Over the course of the pandemic, most public schools around the country were closed for significant lengths of time. In retrospect, this decision is increasingly being seen as having been a bad idea that did little to prevent the spread of infections and caused disruptive harm to students in a variety of ways. But the schools themselves managed to stay afloat through generous federal pandemic relief payments. Now, most of those funds have dried up and the schools are almost all open again. But many schools are now cutting their budgets, laying off staff, consolidating, or even closing in some cases. The reason is that a significant number of students have not yet returned. Some are continuing to blame the absences on the pandemic, but many families have decided that homeschooling is a better option for their children than the indoctrination systems that make up the public schools. And since public school budgets are at least partly based on enrollment numbers, cuts are being made. (Associated Press)
A school system in suburban Kansas City is eliminating over 100 jobs, including kindergarten aides and library clerks. Oakland, California, is closing seven schools. Other districts around the country are merging classrooms, selling buildings and leaving teaching positions unfilled in order to close budget gaps.
Public school systems are beginning to feel the pinch from enrollment losses tied to the coronavirus pandemic.
Money for schools is driven partly by student headcounts, and emergency provisions in many states allowed schools to maintain funding at pre-pandemic levels. But like the billions of dollars of federal relief money that have helped schools weather the crisis, those measures were not meant to last forever.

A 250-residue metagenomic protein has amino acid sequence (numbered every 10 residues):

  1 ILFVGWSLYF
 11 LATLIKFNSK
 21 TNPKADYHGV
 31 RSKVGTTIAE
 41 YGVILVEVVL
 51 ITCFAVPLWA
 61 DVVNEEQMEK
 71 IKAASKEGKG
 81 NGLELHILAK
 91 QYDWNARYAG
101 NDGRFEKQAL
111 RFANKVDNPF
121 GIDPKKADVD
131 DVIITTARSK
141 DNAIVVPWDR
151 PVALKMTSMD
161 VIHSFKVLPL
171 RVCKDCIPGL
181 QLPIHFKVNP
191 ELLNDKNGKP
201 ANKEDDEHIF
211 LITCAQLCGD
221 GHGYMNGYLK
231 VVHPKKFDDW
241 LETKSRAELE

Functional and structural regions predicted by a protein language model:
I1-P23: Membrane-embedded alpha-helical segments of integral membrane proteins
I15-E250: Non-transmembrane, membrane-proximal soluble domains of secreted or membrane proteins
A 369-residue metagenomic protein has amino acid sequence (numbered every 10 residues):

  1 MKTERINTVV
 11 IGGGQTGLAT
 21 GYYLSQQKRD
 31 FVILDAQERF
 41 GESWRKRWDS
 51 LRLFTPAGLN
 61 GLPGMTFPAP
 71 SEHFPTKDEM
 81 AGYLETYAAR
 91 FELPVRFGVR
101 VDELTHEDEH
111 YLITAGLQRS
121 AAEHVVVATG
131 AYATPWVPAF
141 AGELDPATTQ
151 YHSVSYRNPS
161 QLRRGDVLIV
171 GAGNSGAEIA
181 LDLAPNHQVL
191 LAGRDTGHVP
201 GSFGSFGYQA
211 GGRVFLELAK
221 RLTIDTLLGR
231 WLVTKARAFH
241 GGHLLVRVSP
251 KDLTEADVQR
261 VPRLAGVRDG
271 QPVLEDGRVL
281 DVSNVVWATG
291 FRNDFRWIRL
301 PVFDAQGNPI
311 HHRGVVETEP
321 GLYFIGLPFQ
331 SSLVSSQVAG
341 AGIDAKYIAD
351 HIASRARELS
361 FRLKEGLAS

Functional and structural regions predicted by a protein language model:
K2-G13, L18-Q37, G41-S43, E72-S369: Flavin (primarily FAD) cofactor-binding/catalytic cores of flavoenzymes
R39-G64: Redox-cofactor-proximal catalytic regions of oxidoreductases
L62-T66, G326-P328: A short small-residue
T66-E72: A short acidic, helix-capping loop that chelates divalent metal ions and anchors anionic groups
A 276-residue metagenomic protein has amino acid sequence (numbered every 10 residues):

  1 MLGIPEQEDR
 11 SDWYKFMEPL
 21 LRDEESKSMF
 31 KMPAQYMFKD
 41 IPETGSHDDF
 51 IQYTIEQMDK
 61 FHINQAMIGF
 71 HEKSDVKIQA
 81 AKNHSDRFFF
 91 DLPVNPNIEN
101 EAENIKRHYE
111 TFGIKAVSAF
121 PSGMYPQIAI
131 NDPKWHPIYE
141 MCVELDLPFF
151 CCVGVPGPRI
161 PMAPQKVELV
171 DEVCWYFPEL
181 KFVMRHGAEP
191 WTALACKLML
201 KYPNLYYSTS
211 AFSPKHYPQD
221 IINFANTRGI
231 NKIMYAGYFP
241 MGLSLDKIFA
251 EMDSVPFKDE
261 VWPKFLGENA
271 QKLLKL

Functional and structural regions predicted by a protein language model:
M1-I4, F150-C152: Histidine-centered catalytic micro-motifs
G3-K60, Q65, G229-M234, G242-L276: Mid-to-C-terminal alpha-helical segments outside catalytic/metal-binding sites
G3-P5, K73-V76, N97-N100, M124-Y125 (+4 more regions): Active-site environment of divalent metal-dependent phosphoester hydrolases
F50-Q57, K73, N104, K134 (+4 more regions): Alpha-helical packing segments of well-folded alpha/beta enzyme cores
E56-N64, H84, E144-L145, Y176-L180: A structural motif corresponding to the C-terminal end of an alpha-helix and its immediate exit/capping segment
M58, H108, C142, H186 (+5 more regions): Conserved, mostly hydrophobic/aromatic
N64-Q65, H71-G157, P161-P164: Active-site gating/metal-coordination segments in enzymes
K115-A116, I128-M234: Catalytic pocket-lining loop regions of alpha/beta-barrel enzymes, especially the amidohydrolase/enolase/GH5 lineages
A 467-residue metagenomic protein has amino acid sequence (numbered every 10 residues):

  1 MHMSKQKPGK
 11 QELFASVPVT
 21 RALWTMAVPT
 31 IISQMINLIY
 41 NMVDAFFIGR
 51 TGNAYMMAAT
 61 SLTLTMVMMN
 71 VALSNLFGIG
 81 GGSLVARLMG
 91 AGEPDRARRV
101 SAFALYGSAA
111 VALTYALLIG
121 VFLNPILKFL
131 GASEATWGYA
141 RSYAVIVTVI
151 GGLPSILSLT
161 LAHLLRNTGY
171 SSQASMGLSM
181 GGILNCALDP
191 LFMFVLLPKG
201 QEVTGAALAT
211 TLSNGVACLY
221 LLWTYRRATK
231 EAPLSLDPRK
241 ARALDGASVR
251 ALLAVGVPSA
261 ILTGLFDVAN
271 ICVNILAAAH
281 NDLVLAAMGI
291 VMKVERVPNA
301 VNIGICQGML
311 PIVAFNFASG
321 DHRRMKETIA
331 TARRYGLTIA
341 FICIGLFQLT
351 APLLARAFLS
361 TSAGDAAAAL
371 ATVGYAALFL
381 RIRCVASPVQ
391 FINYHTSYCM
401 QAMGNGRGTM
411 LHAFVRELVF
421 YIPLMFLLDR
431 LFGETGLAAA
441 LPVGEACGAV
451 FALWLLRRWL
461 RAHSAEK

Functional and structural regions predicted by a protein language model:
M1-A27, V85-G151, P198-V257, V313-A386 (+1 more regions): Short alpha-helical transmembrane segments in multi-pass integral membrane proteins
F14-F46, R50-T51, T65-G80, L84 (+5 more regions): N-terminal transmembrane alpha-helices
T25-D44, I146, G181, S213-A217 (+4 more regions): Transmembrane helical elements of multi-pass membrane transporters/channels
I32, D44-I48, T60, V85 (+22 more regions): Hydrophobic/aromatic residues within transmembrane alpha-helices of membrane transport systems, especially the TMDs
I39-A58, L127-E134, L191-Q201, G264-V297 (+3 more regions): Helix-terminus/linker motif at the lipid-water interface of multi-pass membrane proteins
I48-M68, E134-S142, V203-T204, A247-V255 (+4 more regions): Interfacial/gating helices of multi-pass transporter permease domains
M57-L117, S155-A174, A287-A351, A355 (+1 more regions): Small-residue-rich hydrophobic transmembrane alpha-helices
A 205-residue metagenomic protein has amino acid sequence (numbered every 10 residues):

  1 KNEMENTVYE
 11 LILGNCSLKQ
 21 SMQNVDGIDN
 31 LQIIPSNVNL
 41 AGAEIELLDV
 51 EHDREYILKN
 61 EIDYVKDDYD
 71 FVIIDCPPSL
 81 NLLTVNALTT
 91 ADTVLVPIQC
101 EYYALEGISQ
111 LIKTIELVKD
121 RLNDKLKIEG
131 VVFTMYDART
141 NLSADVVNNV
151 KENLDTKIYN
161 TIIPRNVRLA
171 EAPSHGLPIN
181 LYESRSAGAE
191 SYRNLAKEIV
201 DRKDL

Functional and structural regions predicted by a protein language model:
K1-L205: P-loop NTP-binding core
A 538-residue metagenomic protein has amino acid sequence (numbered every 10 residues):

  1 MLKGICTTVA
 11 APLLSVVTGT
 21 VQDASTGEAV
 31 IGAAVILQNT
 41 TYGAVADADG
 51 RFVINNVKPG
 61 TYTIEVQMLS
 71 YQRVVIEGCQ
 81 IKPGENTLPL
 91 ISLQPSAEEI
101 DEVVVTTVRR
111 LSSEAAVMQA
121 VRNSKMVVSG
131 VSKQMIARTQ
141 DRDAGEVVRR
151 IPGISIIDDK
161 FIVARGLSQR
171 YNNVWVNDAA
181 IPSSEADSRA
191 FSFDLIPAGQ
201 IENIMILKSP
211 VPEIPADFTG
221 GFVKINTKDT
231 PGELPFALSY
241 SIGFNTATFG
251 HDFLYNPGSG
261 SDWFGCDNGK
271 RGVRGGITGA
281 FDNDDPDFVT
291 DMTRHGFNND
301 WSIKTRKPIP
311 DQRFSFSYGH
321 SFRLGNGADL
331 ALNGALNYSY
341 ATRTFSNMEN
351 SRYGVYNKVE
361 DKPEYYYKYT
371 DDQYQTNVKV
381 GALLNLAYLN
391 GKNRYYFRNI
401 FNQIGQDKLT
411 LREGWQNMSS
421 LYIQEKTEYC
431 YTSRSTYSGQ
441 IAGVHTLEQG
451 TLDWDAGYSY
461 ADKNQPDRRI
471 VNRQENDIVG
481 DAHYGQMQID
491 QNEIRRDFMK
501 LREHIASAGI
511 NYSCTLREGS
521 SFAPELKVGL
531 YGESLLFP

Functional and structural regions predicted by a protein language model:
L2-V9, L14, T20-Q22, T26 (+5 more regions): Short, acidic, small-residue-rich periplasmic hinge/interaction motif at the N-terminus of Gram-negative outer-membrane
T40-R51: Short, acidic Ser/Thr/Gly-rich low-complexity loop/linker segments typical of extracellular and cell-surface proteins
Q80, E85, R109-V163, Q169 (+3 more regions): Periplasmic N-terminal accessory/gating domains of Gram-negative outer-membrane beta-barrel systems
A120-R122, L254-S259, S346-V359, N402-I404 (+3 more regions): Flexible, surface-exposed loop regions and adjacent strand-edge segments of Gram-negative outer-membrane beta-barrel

The AP report identified far more schools experiencing this phenomenon than even I would have expected. As noted above, seven schools in the Oakland area are closing down entirely. The school system in Olathe, Kansas lost 900 students last year. And even though the schools are all fully reopened, fewer than 100 of those students have returned. The others are all either attending private schools or being homeschooled. Deputy Superintendent John Hutchison sounded flustered at a recent school board meeting.
“Where did those kids go?” Hutchison asked during a recent public meeting. “Where are they? They didn’t come back this year. That’s what’s laying on that additional reduction in our funding.”
In Houston, enrollment fell by more than 22,000 in 2021. Fewer than half of those students have returned. The school superintendent recently announced that they would need to slash $60 million from the budget for next year.
In addition to homeschooling and private school options cutting into enrollment numbers, some cities are noticing that there are simply fewer families in their communities. Part of that decrease has been caused by families fleeing from high-cost, high-crime areas to more suburban and rural climes. Also, declining birth rates across the country mean that there are simply fewer children to replace the graduating classes to begin with.
One exception to this trend has been seen in Florida. School enrollment is actually up in the Sunshine State and school revenue has increased with it. Could that be because of the state’s policies requiring schools to involve parents in decisions affecting their children? Could it be the fact that so many people fleeing failing cities in blue states are heading for Florida? It’s probably a combination of both.
Once the last of the pandemic relief money runs out next year, the public school landscape is going to look different than what we’ve been used to seeing. For one thing, it will be noticeably smaller. And that’s probably a good thing for both parents and students alike.